National Disability Rights Summit, 10 Mar 2016

Why Inclusion versus Exclusion?

The Basis of Exclusion

Exclusion of individuals or communities, especially those with disabilities, often lacks a legal foundation. No disabled person can legally charge someone with a violation of their human rights without substantial evidence. This lack of enforceable legal protection contributes to the perpetuation of exclusion.

Exclusion is often the path of least resistance. Including disabled individuals in social, professional, and communal discourse requires effort, adaptation, and often a shift in perspective. Many people default to a charitable model, where disabled individuals are only considered during specific times, such as the Islamic tradition of Ramadan. While these traditions can highlight the needs of disabled communities, they are insufficient for promoting continuous inclusion.

Why Should It Be My Problem?

A prevalent mindset is, “Why should it be my problem?” Many people believe that addressing the needs of disabled individuals is the responsibility of experts, laws, and government agencies. This perspective is a form of the bystander effect, where people assume someone else will address the issue, thus diminishing individual accountability and making it a public issue.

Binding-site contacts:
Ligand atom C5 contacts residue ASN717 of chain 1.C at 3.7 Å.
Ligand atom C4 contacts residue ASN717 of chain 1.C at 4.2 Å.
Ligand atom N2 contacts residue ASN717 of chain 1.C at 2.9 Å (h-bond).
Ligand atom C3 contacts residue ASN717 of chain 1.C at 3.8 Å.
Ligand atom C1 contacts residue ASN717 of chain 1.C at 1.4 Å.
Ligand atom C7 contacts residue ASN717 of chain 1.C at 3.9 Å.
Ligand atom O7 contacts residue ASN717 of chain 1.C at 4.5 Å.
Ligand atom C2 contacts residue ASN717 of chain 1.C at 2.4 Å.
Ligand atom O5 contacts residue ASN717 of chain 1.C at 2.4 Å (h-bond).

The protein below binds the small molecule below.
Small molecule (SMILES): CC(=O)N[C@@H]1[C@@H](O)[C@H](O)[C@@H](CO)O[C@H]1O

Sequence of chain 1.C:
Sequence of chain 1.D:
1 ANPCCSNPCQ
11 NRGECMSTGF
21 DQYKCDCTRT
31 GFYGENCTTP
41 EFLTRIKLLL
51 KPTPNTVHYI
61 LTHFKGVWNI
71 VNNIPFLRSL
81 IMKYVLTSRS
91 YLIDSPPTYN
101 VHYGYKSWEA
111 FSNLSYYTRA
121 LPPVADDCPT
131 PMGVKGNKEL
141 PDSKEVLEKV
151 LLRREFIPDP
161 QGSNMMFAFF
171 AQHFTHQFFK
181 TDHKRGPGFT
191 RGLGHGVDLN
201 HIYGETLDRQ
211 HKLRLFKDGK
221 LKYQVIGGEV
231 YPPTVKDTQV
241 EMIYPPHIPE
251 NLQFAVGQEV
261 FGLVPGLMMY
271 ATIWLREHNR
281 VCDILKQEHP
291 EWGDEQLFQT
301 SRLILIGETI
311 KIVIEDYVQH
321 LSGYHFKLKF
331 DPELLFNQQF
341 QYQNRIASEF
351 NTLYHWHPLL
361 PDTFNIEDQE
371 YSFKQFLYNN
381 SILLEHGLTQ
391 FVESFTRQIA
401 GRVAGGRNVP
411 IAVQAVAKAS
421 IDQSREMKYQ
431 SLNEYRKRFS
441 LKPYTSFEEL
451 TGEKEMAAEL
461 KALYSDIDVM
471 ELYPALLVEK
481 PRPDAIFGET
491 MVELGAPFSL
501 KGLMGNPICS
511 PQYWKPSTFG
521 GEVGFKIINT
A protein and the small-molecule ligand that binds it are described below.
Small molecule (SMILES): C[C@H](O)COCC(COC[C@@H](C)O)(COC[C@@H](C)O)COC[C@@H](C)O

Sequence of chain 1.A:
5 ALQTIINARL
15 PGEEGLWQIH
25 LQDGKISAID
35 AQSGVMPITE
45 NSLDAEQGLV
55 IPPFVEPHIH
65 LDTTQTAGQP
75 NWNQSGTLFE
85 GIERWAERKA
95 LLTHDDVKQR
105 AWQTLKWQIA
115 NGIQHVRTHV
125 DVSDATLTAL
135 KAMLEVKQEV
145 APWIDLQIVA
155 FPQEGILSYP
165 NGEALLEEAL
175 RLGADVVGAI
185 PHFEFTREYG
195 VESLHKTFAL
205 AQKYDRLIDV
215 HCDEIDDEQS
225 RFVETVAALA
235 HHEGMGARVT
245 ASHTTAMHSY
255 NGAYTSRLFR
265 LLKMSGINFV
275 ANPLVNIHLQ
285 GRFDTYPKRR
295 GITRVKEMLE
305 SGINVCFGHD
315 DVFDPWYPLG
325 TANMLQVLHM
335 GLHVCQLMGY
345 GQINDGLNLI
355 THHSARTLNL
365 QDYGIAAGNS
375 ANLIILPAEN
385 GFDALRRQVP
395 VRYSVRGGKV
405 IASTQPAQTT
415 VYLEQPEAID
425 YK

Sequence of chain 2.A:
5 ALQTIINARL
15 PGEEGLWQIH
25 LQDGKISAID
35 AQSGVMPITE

The Ease of Exclusion

Choosing exclusion over inclusion is often the easier route. Ignoring the needs and existence of disabled individuals allows people to avoid the discomfort and effort involved in making necessary changes to accommodate them. This neglect can lead to severe consequences for disabled communities, exacerbating their marginalization and the challenges they face.

The Meaning of Disabled and the Need for Inclusion

The term “disabled” carries multiple connotations. In the realm of information technology, “disabled” refers to a program, software, or hardware that is not functioning correctly. This technical usage can contribute to the negative perception of the term when applied to people. Many in the disabled community find the term limiting and stigmatizing.

In society, falsehoods and misconceptions about disabled individuals contribute to their exclusion. Phrases like “Do not mingle with the disabled community because they do not understand” perpetuate harmful stereotypes and deepen the divide. These misconceptions have persisted for millennia, shaping public perception and behavior toward disabled individuals.

The Importance of Inclusion

Inclusion is not merely a moral obligation but a necessity for a just and equitable society. Disabled individuals deserve the same opportunities, rights, and respect as anyone else. True inclusion involves challenging stereotypes, dismantling barriers, and fostering an environment where everyone can participate fully. This shift requires collective effort and a commitment to understanding and addressing the unique needs and contributions of disabled individuals.

Promoting inclusion over exclusion benefits society as a whole. It leads to a more diverse, compassionate, and innovative community where everyone’s potential is recognized and valued. It is time to move beyond token gestures of inclusion and work towards genuine integration and acceptance of disabled individuals in all aspects of life.

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